Each 10 μL of PCR reaction contained each 0.25 μL of forward and reverse primers (2.5 pmol), 5 μL of Brilliant III Ultra-Fast SYBR® QPCR (Agilent Technologies, Santa Clara, USA), 3 μL of cDNA (1:10 dilution) and 1.5 μL of nuclease free water. Two-step RT-qPCR assays were performed with the following cycling conditions: 95 °C for 3 min; 340 repeating cycles of 95 °C for 10 s (denaturation) at respective annealing temperature (Additional file 1: Table S1) for a set of primers for 30 s (annealing); 95.0 °C for 3 min, 65.0 °C for 30 s, and then a temperature increase at 0.5 °C increment to 95.0 °C (melting curve). Each assay included a no-template control and a no reverse-transcriptase control. For no template control, 1 μL of RNase/DNase free water was used as template. For the no reverse-transcriptase control, reverse-transcriptase enzyme was excluded during cDNA synthesis and resultant cDNA used as template.

A total set of 22 genes were selected for RT-qPCR analysis. Genes that are expressed in MEC during lactation and affected by the XS treatment, were selected as candidate genes for RT-qPCR analysis. A subset of DEGs obtained from RNA-seq data were also selected to validate the sequencing data. The RPL4 and RPS23 were selected as reference genes as reported in earlier study [18]. Threshold (Ct) values of target genes were normalized to the geometric mean of two reference genes to obtain ΔCt values (target gene Ct – reference gene mean Ct = ΔCt) [19]. All reactions were conducted in duplicate and Ct values were averaged for each tested gene-condition-sample combination.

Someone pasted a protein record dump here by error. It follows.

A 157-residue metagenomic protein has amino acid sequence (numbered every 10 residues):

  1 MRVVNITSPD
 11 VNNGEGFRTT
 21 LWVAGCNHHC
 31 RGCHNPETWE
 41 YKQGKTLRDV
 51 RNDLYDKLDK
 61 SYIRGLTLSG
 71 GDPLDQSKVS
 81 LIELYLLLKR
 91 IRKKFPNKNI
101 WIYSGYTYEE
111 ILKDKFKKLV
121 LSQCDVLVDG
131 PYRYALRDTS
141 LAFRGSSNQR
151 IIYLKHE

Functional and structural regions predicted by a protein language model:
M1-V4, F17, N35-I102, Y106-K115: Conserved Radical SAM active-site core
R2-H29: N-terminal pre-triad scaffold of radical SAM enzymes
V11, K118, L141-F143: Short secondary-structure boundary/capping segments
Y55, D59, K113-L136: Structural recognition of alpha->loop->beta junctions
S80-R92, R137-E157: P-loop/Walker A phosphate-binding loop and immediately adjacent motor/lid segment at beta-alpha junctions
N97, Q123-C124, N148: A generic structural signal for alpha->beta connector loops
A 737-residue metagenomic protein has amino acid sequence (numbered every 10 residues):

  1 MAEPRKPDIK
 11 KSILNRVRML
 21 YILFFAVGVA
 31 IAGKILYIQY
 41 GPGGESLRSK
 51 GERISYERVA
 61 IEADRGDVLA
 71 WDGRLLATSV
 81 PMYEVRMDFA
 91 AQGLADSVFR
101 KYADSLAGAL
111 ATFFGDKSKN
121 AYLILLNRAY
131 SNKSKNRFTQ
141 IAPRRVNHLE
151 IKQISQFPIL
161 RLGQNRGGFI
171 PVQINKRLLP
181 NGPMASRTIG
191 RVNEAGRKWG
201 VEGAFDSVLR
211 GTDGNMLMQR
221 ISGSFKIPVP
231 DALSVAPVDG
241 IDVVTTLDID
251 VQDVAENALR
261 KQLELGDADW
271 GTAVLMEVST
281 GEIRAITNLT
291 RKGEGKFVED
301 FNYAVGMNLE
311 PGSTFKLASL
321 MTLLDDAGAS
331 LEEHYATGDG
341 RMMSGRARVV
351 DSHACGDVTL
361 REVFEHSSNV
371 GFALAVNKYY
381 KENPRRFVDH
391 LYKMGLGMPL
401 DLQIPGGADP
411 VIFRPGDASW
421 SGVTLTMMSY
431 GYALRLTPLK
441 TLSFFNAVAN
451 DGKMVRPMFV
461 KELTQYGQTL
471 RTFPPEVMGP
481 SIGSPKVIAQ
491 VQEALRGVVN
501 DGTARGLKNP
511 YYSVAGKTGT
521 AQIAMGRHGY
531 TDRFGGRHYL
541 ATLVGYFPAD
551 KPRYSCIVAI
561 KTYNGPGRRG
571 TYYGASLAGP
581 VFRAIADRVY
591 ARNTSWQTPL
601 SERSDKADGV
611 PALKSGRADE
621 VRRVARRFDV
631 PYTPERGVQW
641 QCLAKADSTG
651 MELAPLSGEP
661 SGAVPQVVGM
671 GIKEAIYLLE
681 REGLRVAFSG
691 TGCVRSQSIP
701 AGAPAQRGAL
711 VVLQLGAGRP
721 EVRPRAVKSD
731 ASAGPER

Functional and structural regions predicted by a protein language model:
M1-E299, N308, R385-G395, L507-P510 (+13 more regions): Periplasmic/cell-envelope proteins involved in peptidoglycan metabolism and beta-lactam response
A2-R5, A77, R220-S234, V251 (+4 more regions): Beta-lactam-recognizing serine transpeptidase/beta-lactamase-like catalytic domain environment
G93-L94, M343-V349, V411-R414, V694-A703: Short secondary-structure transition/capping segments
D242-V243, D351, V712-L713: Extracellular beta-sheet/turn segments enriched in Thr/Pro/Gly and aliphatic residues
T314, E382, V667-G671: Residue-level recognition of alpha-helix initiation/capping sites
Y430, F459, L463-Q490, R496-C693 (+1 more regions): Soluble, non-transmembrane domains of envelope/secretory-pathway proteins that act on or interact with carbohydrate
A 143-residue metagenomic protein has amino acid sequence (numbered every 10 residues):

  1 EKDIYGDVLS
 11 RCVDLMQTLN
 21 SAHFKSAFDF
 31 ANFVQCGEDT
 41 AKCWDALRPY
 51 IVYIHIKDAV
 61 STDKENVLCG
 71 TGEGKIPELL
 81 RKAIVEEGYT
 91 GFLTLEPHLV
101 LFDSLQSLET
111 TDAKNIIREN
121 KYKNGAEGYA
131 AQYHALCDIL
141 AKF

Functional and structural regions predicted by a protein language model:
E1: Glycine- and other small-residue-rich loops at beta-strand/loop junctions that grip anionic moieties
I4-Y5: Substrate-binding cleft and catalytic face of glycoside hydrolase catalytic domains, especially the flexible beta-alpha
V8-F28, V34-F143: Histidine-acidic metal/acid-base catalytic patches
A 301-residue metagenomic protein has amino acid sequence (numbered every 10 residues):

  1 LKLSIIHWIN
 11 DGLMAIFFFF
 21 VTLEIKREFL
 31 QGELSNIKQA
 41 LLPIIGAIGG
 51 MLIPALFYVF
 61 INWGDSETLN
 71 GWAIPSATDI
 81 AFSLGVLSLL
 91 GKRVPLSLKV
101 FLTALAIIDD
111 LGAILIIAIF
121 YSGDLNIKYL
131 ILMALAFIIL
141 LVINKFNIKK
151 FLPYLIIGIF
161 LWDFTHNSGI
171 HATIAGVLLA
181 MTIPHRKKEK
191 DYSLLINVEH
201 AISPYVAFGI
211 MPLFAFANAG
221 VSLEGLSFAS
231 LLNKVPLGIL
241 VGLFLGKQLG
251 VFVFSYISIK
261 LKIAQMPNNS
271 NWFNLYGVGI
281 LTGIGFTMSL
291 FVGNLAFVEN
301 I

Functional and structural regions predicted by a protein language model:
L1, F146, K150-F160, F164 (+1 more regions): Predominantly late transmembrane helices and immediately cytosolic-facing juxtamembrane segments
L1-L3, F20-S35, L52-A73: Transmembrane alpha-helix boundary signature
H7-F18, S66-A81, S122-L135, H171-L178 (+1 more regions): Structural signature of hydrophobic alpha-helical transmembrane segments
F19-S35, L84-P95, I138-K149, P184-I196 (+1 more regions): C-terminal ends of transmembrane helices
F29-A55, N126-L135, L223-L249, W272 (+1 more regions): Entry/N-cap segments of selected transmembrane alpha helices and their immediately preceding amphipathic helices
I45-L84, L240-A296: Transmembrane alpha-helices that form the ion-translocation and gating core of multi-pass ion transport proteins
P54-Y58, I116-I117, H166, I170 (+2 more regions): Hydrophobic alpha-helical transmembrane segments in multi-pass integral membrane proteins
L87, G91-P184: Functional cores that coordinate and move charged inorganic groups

Statistical analysis

For the functional annotation and pathway analyses of RNA-seq data, pathways were tested for statistical significance using a false positive threshold of 0.05 after Bonferroni’s correction. For the RT-qPCR data analysis, the raw ΔCt values of genes were log2 transformed after discovering that their values were not normally distributed (estimated by Shapiro Wilk’s Test; data not shown). Paired t-tests were employed to test significant differences among gene-condition comparisons. Data were analysed using the SPSS ver. 22 (IBM SPSS Statistics for Windows Armonk, NY). A p-value < 0.05 were considered statistically significant value.

Results

Total RNA extraction from milk fat

We obtained a high quality of total RNAs from goat milk fat. The total RNA concentration averaged 770.12 ± 754.7 ng/μl (mean ± SD). RNA extraction protocol provided high purity for extracted RNA having optical density (OD) ratios of 260/280 and 260/230 to 2.04 ± 0.04 and 1.84 ± 0.38 (mean ± SD), respectively. All the RNA samples of goat milk fat were suitable for RT-qPCR analysis. Samples having RNA integrity numbers (RIN) greater than 7 were sent for RNA sequencing. RIN of other RNA samples were between 6 and 7 and were suitable for RT-qPCR analysis.

RNA-seq and mammary transcriptome